In terms of market trends, since 2012, eligible full-time government employees in Hong Kong have enjoyed five working days’ paternity leave and many  companies currently offer, on a voluntary basis, an average of three days’ paternity leave. Looking  at our neighbouring Asian economies as reference, the paternity leave period is five days in Korea,  three days in Taiwan and seven days in Singapore (state-funded). Paternity leave rights in Asia are  still far behind those enjoyed by employees in Western developed economies.

In light of the new statutory paternity leave provisions, companies in Hong Kong should review  their paternity leave policies and procedures. This should include, for example, preparing the  prescribed form for employees who intend to take paternity leave, and reviewing the company’s  policies on paternity leave to ensure that the companies do not offer less than the statutory requirements. Companies may also consider whether to provide  “top-up” benefits to employees, beyond the statutory requirements. As paternity leave is only part  of the family-friendly employment practice initiative promoted by the Hong  Kong Government,  companies may also consider reforming the relevant employee benefits as a whole. Some possible  recommendations include family leave, flexible working arrangements and family support facilities  (e.g. child care, breastfeeding facilities etc.).

What issues should employers be aware of when formulating family-friendly practices?

Paternity leave policies and other family-friendly employment practices are likely to relate to an  employee’s gender and/or marital status. Employers should therefore ensure compliance with the Sex  Discrimination Ordinance and the Family Status Discrimination Ordinance (which are currently under  review by the Hong Kong Equal Opportunities Commission). In order to avoid discrimination on the basis of marital status, any paternity leave benefits offered by the company should apply to fathers of a child born  both in and out of wedlock. Companies should ensure that their paternity leave policies treat  married and unmarried fathers / fathers-to-be equally.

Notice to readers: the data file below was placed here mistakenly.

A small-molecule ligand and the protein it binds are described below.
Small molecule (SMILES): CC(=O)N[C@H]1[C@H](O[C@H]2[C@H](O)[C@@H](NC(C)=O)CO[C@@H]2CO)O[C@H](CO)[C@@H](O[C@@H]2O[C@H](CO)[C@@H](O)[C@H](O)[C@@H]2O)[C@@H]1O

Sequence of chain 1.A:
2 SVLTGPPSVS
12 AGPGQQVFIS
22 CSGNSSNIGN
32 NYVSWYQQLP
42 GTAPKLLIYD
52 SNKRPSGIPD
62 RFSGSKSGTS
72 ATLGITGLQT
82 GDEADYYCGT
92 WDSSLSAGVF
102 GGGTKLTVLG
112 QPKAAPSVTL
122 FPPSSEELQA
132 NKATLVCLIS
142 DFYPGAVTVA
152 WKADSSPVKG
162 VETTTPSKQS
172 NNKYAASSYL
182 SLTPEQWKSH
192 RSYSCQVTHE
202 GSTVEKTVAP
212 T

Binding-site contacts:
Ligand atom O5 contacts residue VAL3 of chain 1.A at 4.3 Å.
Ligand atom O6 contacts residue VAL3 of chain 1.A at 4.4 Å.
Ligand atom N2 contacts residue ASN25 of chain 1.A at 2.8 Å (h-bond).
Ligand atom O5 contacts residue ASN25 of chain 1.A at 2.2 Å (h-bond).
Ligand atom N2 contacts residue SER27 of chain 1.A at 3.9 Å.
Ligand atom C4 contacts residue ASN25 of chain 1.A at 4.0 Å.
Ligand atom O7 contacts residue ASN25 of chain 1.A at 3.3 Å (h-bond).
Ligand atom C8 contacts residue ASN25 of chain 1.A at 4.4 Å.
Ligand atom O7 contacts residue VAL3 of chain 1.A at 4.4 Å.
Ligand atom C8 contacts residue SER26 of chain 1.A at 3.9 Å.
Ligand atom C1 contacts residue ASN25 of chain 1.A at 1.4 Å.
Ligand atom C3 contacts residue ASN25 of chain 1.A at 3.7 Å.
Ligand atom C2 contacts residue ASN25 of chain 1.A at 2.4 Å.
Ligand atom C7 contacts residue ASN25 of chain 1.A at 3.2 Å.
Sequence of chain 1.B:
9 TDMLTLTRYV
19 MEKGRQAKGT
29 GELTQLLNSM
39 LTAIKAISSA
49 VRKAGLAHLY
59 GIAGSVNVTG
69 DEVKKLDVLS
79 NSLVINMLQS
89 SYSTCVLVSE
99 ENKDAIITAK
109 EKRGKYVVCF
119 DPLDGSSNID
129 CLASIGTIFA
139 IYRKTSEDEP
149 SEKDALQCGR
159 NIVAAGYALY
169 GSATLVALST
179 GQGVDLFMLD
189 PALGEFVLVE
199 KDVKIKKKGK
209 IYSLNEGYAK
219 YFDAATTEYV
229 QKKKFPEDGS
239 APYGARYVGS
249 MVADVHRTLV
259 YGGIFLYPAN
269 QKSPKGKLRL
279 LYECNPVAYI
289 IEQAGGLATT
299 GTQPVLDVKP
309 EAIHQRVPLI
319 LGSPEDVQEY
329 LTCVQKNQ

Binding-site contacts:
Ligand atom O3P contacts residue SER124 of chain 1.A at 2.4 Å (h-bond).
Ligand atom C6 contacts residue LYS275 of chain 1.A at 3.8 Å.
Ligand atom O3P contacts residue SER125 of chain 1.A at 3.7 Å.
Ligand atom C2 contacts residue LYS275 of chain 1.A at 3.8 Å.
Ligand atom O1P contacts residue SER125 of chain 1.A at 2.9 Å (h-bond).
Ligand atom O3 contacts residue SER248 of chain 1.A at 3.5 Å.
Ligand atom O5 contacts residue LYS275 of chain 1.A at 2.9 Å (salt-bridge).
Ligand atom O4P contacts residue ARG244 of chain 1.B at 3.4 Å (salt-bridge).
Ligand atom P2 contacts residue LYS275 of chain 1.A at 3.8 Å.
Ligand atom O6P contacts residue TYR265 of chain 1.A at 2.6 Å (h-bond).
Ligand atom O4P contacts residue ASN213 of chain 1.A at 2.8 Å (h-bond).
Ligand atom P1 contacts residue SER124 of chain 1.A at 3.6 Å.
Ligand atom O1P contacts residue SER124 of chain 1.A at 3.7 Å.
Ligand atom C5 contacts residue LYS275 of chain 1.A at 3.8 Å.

In terms of sex discrimination, the Equal Opportunities Commission has noted that paternity leave  and maternity leave are similar in nature. Company policies should reflect this and any  inconsistencies in the treatment of mothers and fathers should be justified and reasonable. A  special point to note is that in many countries where paternity leave is offered, fathers often do  not take advantage of their entitlement for fear of being stigmatised or penalised in   the  workplace. Companies may therefore consider putting in place complementary measures (such as  clear  and open guidelines as to the eligibility criteria and procedure for taking paternity leave, and/or  other family-friendly measures) to combat any possible negative stereotypes in the office.